6.  I taught 2nd, 3rd, 4th, 6th, 7th, and 8th grades during my teaching career.  I taught 7th grade Language Arts and Social Studies and 8th grade Language Arts, Social Studies, and Science.
7.  I love to fish and golf in order to relax.  Being in the outdoors is what matters and not whether I'm successful fishing or golfing.
8.  I believe I am addicted to technology and what it has to offer our students and staff.  I often need to be reminded to power down, especially by my wife and daughter.
9.  I was born in Connecticut and have lived in Indiana (Kokomo and Lafayette), Kentucky (Louisville), and Wisconsin (Waukesha, New Berlin, and Merton).
10.  I worked at an ice cream stand in Land O'Lakes for three summers to help put myself through college.
11.  I have run every day since August 30th of 1987 (Currently 9640 days in a row).

Here are my answers to the 11 questions Matt posed.
#1.  What songs/bands are on your favorite playlist right now?
I don't have any playlists, but I currently have Pink and Lynyrd Skynyrd on my favorite stations in iheartradio.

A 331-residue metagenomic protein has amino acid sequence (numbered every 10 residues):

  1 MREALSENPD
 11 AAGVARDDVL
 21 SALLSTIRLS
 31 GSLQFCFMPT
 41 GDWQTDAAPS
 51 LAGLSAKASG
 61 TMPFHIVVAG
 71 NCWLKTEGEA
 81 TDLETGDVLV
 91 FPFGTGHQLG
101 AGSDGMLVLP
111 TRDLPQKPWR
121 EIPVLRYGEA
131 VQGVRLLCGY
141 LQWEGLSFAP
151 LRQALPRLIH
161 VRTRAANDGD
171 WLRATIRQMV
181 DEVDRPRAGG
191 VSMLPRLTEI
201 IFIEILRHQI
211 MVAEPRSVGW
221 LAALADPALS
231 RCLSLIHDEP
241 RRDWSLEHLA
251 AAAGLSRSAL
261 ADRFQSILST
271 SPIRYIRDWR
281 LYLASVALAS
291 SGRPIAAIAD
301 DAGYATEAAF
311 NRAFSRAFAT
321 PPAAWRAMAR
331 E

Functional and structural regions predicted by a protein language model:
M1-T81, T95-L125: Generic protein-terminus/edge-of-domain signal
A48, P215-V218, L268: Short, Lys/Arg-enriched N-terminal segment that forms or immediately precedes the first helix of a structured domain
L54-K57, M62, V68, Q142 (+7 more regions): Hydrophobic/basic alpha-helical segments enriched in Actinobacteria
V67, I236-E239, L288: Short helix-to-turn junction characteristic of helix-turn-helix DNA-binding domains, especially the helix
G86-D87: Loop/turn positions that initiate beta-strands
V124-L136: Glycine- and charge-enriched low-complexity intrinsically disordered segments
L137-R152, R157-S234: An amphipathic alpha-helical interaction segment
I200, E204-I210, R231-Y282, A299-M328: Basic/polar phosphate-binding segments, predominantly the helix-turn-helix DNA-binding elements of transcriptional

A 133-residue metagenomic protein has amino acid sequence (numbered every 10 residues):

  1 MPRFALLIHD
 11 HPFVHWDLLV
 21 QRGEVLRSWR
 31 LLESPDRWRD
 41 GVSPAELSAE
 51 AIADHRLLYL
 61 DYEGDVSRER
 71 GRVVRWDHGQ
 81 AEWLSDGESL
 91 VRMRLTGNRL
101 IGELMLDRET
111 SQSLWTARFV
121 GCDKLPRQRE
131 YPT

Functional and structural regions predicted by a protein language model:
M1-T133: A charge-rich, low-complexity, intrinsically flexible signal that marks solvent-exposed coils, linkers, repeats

#2.  What book would you recommend that you own in multiple formats (print, digital, and/or audio)?
I don't have any books in multiple formats at this moment, but my favorite book is "Shifting the Monkey" by Todd Whitaker.
#3.  Apple or Microsoft?
Chromebook.  We are a GAFE school and I wouldn't trade my Chromebook for anything.
#4.  "If I could live in any country other than my own..."
I would live in Canada.  I have connected with many great educators in Canada and I love to fish!
#5.  "When I am not thinking about school, I am..."
thinking about how I can be a better husband and father.
#6.  Who is the most important person(s) in your life right now"
My wife Jenifer and daughter Lauren are the most important people in my life right now.
#7.  "If I could meet anyone..."
I would want to meet Coach Bob Knight.  He was in inspiration to me when I was a high school coach and I admired his ability to get the most out of his players and coaching staff.
#8.  "During the holidays..."
I got to inbox zero!  It helped that the district moved from Groupwise to Gmail so that I could start over.
#9.  What will be your 2014 new year's resolution?
I want to get to know the Merton students and staff and allow them to get to know me better, too.
#10.  "If I wasn't an educator, I would..."